It’s better than real, it’s fake
Kenwood House in North London is impressive. The exterior, the interior, and the gardens. As you approach you notice the perfect symmetry of the house.
Both wings match exactly, windows delicately balancing each other either side of the entrance. Once inside, you’re impressed by the library. Both the extensive collection of books and the large marble pillars.
Looking out over the grounds you’re impressed by the almost perfect view. A Constable-style landscape gently rolling down to a meandering stream, disappearing under a wooden bridge. It all seems too perfect to be real. And it is. It’s all fake.
A huge, beautiful, elegant, impressive fake. Robert Adams did the house, in the late 18th century. Capability Brown did the gardens.
Take the beautiful marble pillars in the library. They’re actually made from wood, and painted to look exactly like carved white marble. There are no books in the impressive library either. Just the spines stuck to the wall.
The beautifully symmetrical windows are complete fakes on one side. Stuck to the outside wall of the music room, which requires solid brick walls for its acoustic qualities.
The beautiful view of the gardens is worth investigating. When you walk down to the stream it’s actually two ponds and, on the left, the cut-out shape of a bridge stuck next to them.
A clump of trees between the ponds connects them in your eye, and the ‘bridge’ confirms the direction the ‘stream’ goes in.
The whole of Kenwood house is an exercise in trickery and manipulation. The late 18th century was the height of The Enlightenment. The Enlightenment was born out of The Reformation. The idea that man wasn’t just a slave to fear and superstition anymore.
For the first time, with reason and logic, man was able to work out and control his own destiny. And Trompe L’Oeil was a visual manifestation of that. Trompe L’Oeil just means “trick the eye”, what we’d call an illusion.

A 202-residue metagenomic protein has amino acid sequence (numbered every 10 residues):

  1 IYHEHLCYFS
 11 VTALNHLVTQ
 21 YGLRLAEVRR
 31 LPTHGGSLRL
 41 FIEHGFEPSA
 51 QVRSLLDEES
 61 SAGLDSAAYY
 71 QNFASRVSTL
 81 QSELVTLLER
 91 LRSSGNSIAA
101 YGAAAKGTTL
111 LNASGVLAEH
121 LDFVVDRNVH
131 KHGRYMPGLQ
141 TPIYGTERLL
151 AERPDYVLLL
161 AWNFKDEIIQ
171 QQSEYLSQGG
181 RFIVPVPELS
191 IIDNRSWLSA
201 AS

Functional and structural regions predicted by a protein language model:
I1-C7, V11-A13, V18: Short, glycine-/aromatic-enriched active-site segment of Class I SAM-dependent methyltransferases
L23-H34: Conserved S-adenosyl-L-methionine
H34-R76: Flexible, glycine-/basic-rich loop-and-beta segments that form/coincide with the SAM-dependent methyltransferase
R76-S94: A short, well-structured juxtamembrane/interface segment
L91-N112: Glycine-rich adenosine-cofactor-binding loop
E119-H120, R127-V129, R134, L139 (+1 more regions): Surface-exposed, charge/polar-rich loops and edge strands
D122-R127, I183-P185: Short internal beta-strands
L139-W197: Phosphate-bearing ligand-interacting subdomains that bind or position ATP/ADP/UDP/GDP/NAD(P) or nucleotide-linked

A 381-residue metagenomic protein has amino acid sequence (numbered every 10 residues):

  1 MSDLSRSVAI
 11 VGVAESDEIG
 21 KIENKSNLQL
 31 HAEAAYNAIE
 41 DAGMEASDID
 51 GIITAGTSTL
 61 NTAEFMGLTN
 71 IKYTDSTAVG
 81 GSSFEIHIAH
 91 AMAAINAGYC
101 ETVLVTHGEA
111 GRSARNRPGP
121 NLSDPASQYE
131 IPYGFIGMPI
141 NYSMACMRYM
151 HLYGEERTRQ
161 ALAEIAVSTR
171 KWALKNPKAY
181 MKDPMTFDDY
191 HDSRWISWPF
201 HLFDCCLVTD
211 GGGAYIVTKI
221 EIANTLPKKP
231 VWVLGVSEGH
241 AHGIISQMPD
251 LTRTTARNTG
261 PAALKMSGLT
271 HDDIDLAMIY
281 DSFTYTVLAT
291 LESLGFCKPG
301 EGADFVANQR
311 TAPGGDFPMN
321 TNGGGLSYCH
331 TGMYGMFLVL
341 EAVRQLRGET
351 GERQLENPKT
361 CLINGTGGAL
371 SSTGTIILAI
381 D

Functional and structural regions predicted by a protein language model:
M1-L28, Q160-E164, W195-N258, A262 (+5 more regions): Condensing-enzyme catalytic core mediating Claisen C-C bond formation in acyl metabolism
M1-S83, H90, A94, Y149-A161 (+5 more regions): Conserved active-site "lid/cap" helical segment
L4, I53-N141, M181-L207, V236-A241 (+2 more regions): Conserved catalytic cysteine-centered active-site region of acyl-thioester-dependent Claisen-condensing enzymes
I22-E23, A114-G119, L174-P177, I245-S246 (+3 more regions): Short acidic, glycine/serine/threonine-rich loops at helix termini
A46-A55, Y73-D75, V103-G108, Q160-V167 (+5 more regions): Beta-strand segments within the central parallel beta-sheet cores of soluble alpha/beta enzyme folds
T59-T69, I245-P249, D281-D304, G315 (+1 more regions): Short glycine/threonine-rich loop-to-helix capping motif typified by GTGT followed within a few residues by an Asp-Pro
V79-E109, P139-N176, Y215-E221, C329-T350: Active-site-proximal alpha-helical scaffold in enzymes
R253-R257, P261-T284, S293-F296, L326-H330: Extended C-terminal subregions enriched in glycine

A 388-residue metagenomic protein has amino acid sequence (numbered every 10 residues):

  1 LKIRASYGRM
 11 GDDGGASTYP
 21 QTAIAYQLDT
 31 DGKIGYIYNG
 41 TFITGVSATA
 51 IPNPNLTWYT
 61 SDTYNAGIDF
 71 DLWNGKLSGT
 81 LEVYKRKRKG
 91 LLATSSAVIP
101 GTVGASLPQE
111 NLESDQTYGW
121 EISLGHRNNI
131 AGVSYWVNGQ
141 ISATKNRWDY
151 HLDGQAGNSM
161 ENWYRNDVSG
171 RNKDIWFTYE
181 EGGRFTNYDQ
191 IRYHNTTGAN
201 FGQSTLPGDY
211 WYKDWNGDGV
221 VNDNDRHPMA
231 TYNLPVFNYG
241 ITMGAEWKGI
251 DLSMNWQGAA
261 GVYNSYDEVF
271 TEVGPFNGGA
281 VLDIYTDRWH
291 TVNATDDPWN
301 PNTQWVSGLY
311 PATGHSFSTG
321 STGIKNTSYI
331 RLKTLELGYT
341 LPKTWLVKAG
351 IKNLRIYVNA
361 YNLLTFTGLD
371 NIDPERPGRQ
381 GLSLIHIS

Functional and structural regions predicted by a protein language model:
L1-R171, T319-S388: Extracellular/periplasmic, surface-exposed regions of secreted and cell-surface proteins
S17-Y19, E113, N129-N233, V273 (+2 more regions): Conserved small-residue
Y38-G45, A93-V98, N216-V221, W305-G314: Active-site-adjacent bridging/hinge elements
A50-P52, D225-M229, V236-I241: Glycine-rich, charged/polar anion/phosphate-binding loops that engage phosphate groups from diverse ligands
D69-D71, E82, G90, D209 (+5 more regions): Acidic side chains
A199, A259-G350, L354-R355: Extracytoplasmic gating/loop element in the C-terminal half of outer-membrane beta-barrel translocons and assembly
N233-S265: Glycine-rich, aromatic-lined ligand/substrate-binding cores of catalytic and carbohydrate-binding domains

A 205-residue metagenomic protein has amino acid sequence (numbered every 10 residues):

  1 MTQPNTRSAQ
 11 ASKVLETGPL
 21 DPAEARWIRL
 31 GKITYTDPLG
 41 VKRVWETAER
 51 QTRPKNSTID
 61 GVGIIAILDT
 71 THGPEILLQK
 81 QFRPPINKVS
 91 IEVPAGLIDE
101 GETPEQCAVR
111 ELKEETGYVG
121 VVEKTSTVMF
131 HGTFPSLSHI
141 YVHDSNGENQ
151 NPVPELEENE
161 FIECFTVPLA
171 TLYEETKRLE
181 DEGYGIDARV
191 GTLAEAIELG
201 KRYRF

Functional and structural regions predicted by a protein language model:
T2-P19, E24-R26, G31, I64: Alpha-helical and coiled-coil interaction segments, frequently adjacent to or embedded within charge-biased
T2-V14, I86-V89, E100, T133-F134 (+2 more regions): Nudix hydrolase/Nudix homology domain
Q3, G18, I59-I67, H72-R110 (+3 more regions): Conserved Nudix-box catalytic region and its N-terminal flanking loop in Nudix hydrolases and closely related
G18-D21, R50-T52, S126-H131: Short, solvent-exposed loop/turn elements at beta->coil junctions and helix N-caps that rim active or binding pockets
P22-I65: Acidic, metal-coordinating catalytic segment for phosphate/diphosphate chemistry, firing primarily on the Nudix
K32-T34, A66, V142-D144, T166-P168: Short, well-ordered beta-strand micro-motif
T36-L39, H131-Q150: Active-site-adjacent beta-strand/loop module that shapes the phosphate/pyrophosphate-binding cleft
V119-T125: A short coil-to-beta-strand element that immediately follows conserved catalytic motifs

It became very fashionable in the late 18th century. A way to demonstrate that the eye, and consequently the mind, could easily be fooled and manipulated. Our senses couldn’t be trusted. We needed to stop ‘believing’ in things and make the effort to think for ourselves.
This is what separated the cultured individual from the merely wealthy. Previously, a person’s worth was based on wealth.
If you wanted a beautiful house, you just built it. And the cost demonstrated how rich you were.
The Enlightenment signalled a change from money as the main indication of someone’s worth. Now intelligence was a much higher value. Intelligence was demonstrated by an understanding, for the first time, of the mind’s importance.
That the mind actually in fact determined reality. Trompe L’Oeil was a visual manifestation of this. If you trick the eye you trick the mind. This was far cleverer than merely spending money on something that just looked like what it was.
How dull. How wasteful. It was better to use your brains rather than just throw money at it. Far more clever to out think someone rather than just out spend them.
Take a look around at the advertising we’re doing today. Where million pound commercials are no longer anything unusual.
Where people brag in print that their commercial is the most expensive commercial ever filmed.
Do we think advertising could learn anything from Robert Adams and Capability Brown? From Trompe L’Oeil and The Age Of Enlightenment? Anything?